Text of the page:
So in a nut shell, no the servo will not hold its position without a pulse. and whether it will be moved out of position depends on the weight of the object and orientation of the servo. ( on its side, upside down, face up etc.)

Offline petrarchTopic starter

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Re: Beginner - Smoking servo
« Reply #6 on: March 14, 2010, 12:50:41 AM »
I tried the other servo with just hooking it up to the arduino and it worked perfectly...

I'm kind of tempted to run the servo off the niMHs but I don't want to throw another $17.00 down the drain.

Offline Joker94

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Re: Beginner - Smoking servo
« Reply #7 on: March 14, 2010, 01:00:56 AM »
its good that the arduino works and your other servo works and if i were you i wouldnt run the servo off the battery as you dont want to stuff that one up to.

If the other one doesn't work open it up and see if you can see anything wrong with it and if not, you will be able to use the motor and gears if they still work with a motor controller.

Offline cyberfish

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Re: Beginner - Smoking servo
« Reply #8 on: March 14, 2010, 02:24:12 AM »
Have you tried measuring the battery pack voltage with a multimeter?

Offline petrarchTopic starter

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Re: Beginner - Smoking servo
« Reply #9 on: March 14, 2010, 09:54:57 AM »
I test each batter individually as well as the pack. each battery is giving off ~ 1.25 volts for a total voltage of ~5V from the pack.

Edit: Also, I opened up the other servo postmortem, it looked like the electronics got really hot, some of the wire was melted against the chips.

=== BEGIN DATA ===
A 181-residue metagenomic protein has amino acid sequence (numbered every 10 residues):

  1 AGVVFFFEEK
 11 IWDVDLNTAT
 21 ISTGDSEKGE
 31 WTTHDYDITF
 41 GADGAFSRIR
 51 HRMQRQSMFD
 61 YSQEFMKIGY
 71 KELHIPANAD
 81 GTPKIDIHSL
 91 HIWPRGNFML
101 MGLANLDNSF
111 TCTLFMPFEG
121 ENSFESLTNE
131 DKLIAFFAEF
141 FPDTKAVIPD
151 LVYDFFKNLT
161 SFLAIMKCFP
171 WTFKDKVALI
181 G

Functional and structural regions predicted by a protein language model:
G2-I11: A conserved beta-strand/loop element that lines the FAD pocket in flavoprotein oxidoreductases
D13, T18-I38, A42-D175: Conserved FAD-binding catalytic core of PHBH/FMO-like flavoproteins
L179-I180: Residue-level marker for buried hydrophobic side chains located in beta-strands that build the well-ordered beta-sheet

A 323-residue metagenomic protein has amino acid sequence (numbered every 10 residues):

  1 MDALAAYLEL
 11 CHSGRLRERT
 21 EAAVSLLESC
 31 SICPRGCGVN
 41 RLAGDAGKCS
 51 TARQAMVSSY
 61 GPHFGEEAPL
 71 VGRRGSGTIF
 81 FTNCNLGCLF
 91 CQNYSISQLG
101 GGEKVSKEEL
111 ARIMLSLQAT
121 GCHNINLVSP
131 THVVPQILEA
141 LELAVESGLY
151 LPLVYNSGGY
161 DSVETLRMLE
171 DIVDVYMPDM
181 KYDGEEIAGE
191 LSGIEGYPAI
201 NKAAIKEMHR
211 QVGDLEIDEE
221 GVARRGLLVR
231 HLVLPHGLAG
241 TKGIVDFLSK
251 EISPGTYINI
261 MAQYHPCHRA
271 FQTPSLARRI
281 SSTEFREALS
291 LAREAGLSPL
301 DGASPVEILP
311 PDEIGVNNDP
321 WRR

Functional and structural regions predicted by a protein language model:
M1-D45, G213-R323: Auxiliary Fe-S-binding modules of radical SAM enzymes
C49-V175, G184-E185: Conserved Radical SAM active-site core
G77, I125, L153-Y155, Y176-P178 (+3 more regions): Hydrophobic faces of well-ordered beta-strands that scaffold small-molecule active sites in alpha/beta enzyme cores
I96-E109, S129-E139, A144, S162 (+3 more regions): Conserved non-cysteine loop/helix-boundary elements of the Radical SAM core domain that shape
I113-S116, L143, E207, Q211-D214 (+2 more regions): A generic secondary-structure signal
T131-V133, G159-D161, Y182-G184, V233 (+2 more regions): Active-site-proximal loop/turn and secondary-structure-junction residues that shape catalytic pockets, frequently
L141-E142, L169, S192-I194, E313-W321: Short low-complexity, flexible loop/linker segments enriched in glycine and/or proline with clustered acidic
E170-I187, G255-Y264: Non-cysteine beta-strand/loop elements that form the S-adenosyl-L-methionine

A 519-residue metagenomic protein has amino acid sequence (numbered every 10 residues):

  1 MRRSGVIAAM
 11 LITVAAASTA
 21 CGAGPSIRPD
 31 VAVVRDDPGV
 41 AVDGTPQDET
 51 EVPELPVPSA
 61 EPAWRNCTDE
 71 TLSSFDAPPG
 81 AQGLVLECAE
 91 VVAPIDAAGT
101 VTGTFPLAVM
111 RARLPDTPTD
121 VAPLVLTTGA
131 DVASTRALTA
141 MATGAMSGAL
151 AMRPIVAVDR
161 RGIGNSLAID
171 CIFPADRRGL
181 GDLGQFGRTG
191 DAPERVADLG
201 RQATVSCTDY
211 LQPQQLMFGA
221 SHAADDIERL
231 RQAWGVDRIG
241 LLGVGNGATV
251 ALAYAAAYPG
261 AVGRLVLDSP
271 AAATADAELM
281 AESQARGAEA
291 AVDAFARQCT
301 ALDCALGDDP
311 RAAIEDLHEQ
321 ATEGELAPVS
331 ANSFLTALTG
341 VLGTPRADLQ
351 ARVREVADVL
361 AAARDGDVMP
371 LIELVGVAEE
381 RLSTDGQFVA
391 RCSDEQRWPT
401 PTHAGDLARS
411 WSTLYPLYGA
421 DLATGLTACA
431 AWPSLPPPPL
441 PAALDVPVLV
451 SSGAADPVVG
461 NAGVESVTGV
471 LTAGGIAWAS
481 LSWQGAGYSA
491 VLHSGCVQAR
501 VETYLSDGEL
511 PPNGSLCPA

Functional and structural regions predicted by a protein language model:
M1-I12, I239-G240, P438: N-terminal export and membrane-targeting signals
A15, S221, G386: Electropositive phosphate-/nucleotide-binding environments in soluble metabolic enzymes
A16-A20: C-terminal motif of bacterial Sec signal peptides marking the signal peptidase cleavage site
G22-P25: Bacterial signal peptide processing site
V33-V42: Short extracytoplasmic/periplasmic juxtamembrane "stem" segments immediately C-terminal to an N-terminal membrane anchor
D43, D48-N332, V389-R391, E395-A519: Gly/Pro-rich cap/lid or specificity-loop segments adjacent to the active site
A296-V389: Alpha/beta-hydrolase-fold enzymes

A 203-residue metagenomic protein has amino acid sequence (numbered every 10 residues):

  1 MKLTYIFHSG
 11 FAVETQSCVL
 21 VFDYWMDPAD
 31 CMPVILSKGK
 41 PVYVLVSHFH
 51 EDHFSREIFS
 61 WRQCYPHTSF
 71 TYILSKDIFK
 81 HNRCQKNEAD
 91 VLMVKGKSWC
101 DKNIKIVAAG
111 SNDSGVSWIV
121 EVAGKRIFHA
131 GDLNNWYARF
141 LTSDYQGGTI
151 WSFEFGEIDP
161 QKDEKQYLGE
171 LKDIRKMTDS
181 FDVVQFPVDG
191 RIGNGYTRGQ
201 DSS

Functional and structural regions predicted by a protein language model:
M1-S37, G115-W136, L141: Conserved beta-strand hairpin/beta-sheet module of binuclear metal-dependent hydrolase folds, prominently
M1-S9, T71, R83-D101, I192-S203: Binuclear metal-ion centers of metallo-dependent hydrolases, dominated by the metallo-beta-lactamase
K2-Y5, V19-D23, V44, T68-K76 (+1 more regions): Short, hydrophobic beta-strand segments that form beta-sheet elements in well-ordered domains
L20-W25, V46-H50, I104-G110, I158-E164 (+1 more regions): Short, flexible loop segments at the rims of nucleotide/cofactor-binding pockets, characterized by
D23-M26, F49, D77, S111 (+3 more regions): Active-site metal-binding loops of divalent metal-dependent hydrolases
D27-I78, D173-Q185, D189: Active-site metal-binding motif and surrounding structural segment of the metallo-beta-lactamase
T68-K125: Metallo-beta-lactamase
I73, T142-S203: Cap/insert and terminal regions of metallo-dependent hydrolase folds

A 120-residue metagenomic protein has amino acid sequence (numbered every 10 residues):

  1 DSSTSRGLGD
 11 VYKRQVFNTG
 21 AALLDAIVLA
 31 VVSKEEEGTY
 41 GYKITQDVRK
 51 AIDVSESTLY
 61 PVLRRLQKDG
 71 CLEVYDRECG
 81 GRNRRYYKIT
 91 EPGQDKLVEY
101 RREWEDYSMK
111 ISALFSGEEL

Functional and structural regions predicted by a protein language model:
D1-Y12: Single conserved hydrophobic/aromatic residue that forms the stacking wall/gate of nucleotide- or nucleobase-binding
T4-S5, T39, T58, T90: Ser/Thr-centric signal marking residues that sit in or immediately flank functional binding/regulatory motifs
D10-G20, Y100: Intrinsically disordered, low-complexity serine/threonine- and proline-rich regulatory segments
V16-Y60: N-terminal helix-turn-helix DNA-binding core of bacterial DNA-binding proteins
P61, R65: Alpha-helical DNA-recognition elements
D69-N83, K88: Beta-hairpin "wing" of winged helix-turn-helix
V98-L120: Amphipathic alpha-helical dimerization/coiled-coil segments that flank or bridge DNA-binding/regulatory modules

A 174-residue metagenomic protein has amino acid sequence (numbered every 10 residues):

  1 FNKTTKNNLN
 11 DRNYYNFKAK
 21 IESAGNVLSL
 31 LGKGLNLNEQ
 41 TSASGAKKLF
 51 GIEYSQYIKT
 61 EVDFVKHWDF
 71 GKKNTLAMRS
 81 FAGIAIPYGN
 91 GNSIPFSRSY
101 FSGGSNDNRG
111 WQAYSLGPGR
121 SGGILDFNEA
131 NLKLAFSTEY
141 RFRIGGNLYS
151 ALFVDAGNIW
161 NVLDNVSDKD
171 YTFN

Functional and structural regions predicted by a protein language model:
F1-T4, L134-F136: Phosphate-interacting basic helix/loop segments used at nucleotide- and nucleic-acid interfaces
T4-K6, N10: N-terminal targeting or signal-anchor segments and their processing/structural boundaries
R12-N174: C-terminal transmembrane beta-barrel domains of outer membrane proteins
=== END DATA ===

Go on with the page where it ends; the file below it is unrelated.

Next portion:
Edit2: Okay, I think i might have found a clue, the arduino website mentions:
Quote
Note servos draw considerable power, so if you need to drive more than one or two, you'll probably need to power them from a separate supply (i.e. not the +5V pin on your Arduino). Be sure to connect the grounds of the Arduino and external power supply together.

I did not connect the external power supplys negative lead to the arduinos ground...but I don't really understand why this is necessary.
« Last Edit: March 14, 2010, 01:47:32 PM by petrarch »

Offline SmAsH

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Re: Beginner - Smoking servo
« Reply #10 on: March 14, 2010, 02:20:18 PM »
Well, if two circuits are connected at any point (the servo) its good practice to have common grounds, especially if you have a separate battery.
Howdy

Offline Soeren

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Re: Beginner - Smoking servo
« Reply #11 on: March 16, 2010, 05:03:47 PM »
Hi,


I did not connect the external power supplys negative lead to the arduinos ground...but I don't really understand why this is necessary.
Because electrons need a return path. They're nasty little critters and you gotta keep them unde control, or they'll misbehave.
If you just connect one side of a battery to a lamp, it won't light either.

Just be glad that learning this didn't cost you the µcontroller, which it could easily have.
Regards,
Søren

A rather fast and fairly heavy robot with quite large wheels needs what? A lot of power?
Please remember...
Engineering is based on numbers - not adjectives

Offline cyberfish

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Re: Beginner - Smoking servo
« Reply #12 on: March 16, 2010, 07:27:39 PM »
But it still shouldn't blow up. It should just not work.

Actually, does any one know if the grounds really need to be connected?

Maybe the coupling within the servo is only mechanical (a relay or something)?
« Last Edit: March 16, 2010, 07:29:47 PM by cyberfish »

Offline chelmi

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Re: Beginner - Smoking servo
« Reply #13 on: March 16, 2010, 08:11:45 PM »
Actually, does any one know if the grounds really need to be connected?

YES. but feel free not to trust us

Offline cyberfish

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Re: Beginner - Smoking servo
« Reply #14 on: March 16, 2010, 08:32:50 PM »
Ah right, I forgot there's no digital ground.

Offline petrarchTopic starter

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Re: Beginner - Smoking servo
« Reply #15 on: March 24, 2010, 06:14:04 PM »
I'm sorry for the necromancy, but I still have a few more questions and/or clarifications.